Fire Hydrants are perhaps the most popular piece of public infrastructure among dogs, but they often go unnoticed by us humans. Sure, we see them everyday, but do we really understand how much of an impact they have on our safety and well-being? Here are six fun facts that will help you gain a better understanding and appreciation for these colorful sidewalk staples.

1. It is estimated that there are over 10 million hydrants in the U.S., with new ones being added everyday as municipalities expand.







2. Before the onset of modern water systems and hydrants, it was common practice to employ bucket brigades to put out fires. Bucket brigades were created by forming a human chain and passing buckets of water from person to person, until the water reached the fire.

3. Water utilities began installing wooden piping in the late 1700s. When there was a fire, firefighters would dig down to the wooden pipes, then drill a hole to draw up water. After they were done, they would plug up the hole, hence why another name for a fire hydrant is a “fireplug.”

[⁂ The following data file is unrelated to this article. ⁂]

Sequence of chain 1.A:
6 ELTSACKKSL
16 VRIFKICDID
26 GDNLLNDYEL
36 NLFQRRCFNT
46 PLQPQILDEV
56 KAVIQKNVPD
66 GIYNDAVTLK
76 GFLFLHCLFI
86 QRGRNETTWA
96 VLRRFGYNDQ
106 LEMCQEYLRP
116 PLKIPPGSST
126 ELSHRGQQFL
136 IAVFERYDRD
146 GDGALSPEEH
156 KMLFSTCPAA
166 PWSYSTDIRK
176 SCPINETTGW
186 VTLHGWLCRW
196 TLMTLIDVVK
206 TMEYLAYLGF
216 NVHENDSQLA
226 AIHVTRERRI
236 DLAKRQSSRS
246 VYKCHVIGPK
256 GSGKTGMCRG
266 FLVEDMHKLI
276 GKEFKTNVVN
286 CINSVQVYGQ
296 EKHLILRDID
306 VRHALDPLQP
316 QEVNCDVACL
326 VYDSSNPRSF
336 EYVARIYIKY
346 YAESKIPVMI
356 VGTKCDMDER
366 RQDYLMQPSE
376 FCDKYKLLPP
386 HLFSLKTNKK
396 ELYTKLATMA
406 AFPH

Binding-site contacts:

4. The invention of the fire hydrant is unofficially credited to Frederick Graff, chief engineer of Philadelphia Water Works, in 1801. Ironically, the official fire hydrant patent is rumored to have been destroyed in a fire.

5. In many countries, hydrants are located below ground with covers that label and conceal them. In the event of a fire, the cover is removed and a riser is employed to access the hydrant and connect the hoses.

A colorful hydrant cover in Tokyo, Japan








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6. Cityworks AMS empowers utility organizations to track, manage, and maintain fire hydrants with the help of ArcGIS. Whether you’re flushing hydrants, conducting repairs, or performing yearly inspections, Cityworks AMS can help streamline maintenance workflows and organize hydrant data.


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